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Whale slaughter: justified by tradition or by science

Mila Albert
Visual Curator
Vittoria Rossini
English Translation
Charlotte Garcia
Italian Translation
Bryan Bravo

Impressive fjords overlooking the Atlantic Ocean, mountains adorned with green cliffs, a pristine nature waiting to be discovered and explored in the incredible Faroe Islands. However, what is not mentioned in the tourist brochures is the ancient tradition that, sadly, makes them famous today: the slaughter of cetaceans.

The Grindadràp is a traditional whale hunt in the Nordic Faroe Islands dating back to 1584. Back then, Faroese hunters would catch whales to store their meat and blubber for the winter, when food was scarce. Men would descend the cliffs to kill the animals and then distribute them among all the inhabitants. Nowadays, in the 21st century, the Faroe Islands remain a fishing community, with the difference that there is no longer food scarcity during the winter. Whales are no longer considered food staples; in fact, authorities discourage their consumption due to their high mercury content.

Grindadràp in the Faroe Islands – 1854

If centuries ago hunting was done to survive, why should it continue if that need no longer exists? Currently, the slaughter of whales and dolphins is carried out in a much crueler manner. It is done simply to maintain a “tradition” whose objective is to kill as many cetaceans as possible. Local and state laws in the Faroe Islands support this bloody activity, as they classify this hunt as sustainable. However, it involves the killing of pilot whales and white Atlantic dolphins, internationally protected species. The dictates of the International Whaling Commission (IWC) are being violated.

From generation to generation

The Grindadràp takes place in summer, between July and August. In the last 40 years, an average of about 1,150 cetaceans have died each year, solely to maintain this ritual. 2021 was one of the bloodiest years, in which 1,428 white-sided dolphins and 667 whales were killed (data from Stop the Grind). In the face of this barbarity, the European Union expressed its disagreement, but EU law does not apply to the Faroe Islands. Therefore, it is difficult to prohibit this deeply ingrained practice. According to a survey published by the Kringvarp Føroya network, more than 83% of islanders still support the killing of pilot whales, but are against the slaughter of white-sided dolphins.

This massacre does not have a fixed date; it takes place during the summer months when cetaceans migrate. When the islanders spot these movements, they force the animals to swim to the shore, cornering them with boats. In this way, the whales and dolphins become stranded on the coast, struggling to swim. This allows the islanders to begin killing them one by one.

Whale hunting in the Faroe Islands – 1888

Slaughter technique

There is also a technique to prevent the animals from suffering too much… a mortal blow must be delivered as quickly as possible to the spinal cord. Over time, the Faroese have “improved” the sacrifice methods by adding specific, more “humane” weapons aimed at causing death in just 3 seconds – if used correctly – and making the slaughter less gruesome, if possible. This is the case of the so-called mønustingari, a spinal cord cutter.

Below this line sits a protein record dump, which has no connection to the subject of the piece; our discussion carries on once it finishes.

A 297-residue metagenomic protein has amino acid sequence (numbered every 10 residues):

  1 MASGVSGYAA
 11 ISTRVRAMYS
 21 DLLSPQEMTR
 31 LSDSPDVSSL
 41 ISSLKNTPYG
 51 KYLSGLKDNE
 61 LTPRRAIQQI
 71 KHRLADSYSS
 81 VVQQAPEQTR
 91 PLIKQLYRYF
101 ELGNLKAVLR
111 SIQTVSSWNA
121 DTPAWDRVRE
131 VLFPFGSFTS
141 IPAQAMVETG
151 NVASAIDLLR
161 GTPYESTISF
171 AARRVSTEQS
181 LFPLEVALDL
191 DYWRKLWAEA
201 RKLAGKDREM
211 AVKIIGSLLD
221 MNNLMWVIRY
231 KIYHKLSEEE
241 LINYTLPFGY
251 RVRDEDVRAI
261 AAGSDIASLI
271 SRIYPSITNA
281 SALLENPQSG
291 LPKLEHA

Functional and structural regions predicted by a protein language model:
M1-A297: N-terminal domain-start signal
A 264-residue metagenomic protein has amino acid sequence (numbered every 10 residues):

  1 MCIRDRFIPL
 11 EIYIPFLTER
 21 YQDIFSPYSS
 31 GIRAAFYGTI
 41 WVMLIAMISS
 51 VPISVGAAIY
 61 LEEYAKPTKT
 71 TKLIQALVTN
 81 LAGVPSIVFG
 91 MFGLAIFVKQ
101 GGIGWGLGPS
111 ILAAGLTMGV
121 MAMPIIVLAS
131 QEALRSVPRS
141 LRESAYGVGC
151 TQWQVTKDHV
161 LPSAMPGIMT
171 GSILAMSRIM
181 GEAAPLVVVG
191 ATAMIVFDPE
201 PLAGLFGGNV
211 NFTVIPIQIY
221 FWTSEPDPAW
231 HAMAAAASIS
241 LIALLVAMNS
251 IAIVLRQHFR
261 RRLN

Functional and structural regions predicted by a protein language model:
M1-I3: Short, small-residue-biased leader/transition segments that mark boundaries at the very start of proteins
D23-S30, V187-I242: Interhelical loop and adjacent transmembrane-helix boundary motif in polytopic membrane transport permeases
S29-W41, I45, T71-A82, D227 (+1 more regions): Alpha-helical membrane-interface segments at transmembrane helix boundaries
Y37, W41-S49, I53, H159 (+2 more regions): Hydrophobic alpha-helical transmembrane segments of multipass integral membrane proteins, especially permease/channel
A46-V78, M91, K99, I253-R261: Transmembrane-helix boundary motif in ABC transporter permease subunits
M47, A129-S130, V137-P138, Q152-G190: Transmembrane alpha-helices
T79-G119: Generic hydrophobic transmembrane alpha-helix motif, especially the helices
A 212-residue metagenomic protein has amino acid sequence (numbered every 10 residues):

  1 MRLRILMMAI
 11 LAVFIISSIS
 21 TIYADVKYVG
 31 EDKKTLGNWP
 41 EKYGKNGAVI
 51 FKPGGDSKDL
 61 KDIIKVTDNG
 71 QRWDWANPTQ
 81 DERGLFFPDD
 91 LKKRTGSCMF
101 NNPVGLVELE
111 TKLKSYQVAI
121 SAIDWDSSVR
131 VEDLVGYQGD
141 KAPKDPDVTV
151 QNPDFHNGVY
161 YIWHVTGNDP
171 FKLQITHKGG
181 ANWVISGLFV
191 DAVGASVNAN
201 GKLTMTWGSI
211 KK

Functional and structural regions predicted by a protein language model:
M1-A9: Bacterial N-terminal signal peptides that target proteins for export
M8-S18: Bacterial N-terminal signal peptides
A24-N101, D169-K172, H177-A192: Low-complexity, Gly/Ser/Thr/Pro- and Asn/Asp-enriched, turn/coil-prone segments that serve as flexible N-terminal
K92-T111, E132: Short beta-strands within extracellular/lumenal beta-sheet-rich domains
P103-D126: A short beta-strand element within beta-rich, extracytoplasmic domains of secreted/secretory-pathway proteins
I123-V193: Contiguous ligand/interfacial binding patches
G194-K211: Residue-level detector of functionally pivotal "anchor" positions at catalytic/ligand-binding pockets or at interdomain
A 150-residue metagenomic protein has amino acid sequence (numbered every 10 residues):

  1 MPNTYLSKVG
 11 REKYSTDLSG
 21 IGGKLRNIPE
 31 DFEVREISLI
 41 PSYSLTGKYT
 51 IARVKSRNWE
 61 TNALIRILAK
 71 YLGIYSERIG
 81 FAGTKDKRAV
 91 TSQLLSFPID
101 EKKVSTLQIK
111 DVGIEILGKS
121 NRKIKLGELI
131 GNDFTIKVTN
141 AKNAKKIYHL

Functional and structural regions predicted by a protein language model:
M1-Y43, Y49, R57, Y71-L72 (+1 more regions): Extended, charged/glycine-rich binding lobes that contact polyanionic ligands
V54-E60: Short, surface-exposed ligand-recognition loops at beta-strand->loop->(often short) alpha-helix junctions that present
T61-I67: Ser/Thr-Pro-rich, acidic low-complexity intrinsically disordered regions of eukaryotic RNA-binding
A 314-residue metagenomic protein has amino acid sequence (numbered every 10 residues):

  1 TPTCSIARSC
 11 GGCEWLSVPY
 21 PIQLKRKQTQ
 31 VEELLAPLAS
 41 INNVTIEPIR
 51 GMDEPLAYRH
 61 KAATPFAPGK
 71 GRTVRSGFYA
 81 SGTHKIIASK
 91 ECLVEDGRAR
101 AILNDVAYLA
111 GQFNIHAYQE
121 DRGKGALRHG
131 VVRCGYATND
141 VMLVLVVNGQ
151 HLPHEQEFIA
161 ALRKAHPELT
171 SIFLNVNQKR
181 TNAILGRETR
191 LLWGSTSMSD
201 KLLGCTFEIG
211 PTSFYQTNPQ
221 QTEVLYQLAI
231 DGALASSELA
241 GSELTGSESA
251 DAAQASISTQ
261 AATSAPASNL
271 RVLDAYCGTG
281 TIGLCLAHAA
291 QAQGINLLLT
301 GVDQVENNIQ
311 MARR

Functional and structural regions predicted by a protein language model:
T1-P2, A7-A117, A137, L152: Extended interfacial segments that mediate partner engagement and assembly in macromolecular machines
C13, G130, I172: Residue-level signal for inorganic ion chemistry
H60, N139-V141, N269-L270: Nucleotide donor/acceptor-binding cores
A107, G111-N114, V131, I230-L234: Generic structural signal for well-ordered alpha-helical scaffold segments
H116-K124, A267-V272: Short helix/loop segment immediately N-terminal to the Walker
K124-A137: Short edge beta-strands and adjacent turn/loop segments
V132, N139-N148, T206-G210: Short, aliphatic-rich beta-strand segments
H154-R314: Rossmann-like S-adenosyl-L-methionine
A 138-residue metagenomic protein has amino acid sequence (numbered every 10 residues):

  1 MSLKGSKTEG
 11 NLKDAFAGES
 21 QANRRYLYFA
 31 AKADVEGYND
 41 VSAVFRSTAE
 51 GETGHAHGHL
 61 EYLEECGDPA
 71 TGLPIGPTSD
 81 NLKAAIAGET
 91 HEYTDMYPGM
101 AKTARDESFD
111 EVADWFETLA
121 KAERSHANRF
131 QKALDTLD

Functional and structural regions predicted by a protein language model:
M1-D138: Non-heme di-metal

Furthermore, to use these weapons, it is necessary to undergo training courses and obtain a license. However, whales still suffer greatly, as most do not die instantly. To ensure that the whale is dead, once the spinal cord has been cut, the hunter cuts its neck to allow the maximum amount of blood to drain out and obtain the best quality meat. Afterwards, the lifeless bodies are transported to the harbor, where the whale meat is distributed among all the residents.

And that’s how the sea turns red. How it mourns the loss of innocent animals.

For the locals, this is a ritual that must be upheld, one that connects them to nature and their roots. They defend it, participate in it, and pass it on to their children. This is explained very well in an interesting documentary recently produced by journalist Christian Blenker.

Video: GRINDADRÁP by Geert Vons and Roger Olmos, in collaboration with Sea Shepherd

The Stop the Grind movement, as its name suggests, fights for the immediate and permanent prohibition of the Grindadràp. They explain the solid and well-founded reasons for doing so, based on ethical, environmental, and public health concerns.

Amply supported by science

Japan also disregards international bans on whaling. After a three-decade hiatus, in 2019, the Japanese archipelago resumed commercial whaling, becoming the largest market for whale meat.

For many years, the Japanese have used the excuse of whaling for scientific purposes, a situation in which the ban is exempt. However, Japan has long been accused of using this exemption as a cover-up. Whalers supply some parts of whales to researchers and sell the rest of the meat for human consumption.

It’s important to remember that consuming whale meat is discouraged due to its high mercury content. Additionally, its consumption is also limited: around 28 grams per person per year.

Greenpeace calls for the consolidation of the ban on commercial whaling ordered by the International Whaling Commission and for the protection provided by the IWC to be extended to species of pilot whales and porpoises.